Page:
Icann's decision to green light the application for customised top level domains (TLDs) could reduce the incidents of cybersquatting but is likely to require firms to rethink how they manage their domain name portfolios, according to experts.
The decision made by internet oversight body Icann could allow in theory the creation of any TLD with up to 64 characters, including regional specific suffixes, generic words or brand names.
But with the potential to create any domain name means brand owners will probably have to give up the strategy of defensively registering any permutations of their own name, according to Jay Daley, IT director at .uk registry Nominet.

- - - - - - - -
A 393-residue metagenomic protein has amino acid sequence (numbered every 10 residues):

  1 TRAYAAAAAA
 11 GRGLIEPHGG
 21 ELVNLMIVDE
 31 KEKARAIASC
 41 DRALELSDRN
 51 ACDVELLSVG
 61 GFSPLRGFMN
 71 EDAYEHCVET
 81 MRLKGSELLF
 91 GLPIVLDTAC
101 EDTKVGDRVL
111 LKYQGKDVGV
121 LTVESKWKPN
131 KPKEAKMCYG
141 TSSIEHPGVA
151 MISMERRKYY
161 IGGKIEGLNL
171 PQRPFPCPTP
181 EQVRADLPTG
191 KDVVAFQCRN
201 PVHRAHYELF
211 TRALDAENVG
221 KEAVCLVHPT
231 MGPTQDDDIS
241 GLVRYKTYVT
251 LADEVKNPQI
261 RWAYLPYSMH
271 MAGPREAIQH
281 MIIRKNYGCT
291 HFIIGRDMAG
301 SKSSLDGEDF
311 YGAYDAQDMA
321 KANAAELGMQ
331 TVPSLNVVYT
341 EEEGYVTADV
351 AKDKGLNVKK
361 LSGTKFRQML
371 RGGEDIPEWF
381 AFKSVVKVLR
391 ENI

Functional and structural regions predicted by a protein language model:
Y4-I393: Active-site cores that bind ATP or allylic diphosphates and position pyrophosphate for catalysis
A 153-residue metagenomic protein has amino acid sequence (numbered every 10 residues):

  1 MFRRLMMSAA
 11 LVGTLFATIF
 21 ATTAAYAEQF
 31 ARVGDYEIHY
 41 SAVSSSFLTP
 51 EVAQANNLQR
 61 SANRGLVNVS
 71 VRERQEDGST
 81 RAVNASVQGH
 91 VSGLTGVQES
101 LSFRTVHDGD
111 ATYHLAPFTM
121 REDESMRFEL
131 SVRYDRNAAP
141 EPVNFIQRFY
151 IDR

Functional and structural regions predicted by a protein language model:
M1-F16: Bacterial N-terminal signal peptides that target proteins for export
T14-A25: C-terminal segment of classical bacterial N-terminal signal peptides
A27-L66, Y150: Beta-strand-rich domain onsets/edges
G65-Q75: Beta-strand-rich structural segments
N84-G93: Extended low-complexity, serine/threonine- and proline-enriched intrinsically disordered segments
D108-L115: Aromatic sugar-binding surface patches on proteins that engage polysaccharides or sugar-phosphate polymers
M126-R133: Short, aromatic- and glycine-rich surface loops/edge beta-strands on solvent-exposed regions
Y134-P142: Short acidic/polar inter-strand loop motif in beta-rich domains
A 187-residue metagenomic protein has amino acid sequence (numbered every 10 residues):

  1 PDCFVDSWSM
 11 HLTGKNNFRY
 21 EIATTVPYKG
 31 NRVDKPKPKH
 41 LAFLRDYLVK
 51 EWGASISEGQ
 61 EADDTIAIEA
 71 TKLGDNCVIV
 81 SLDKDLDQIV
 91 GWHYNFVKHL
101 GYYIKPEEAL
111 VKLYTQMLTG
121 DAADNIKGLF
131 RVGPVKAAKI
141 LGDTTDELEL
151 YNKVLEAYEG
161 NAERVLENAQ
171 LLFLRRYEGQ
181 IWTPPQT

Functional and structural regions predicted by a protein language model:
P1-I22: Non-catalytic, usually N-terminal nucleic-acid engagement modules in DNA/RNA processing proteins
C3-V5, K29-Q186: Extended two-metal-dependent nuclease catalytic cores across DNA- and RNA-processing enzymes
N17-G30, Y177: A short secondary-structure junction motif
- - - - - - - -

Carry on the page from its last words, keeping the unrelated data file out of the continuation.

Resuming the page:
"They won't be able to manage it," he added. "IP holders will need to look at taking a more realistic approach – concentrating their brand on one name and then taking on others who might [infringe their copyright]."
Robin Fry, partner at law firm Beachcroft, agreed, adding that the new rules could also deter cybersquatters.
“If businesses and their customers are comfortable with any one of a range of domain names, then they can't be blackmailed into buying a.com name from an avaricious opportunist," he said.
Icann has already selected an auction provider to auction domains, although there are still likely to be contentious disputes between firms going after highly sought after generic names such as Mars, warned Daley.
New Icann rules could end defensive registrations
By Phil Muncaster on Jul 1, 2008 6:44AM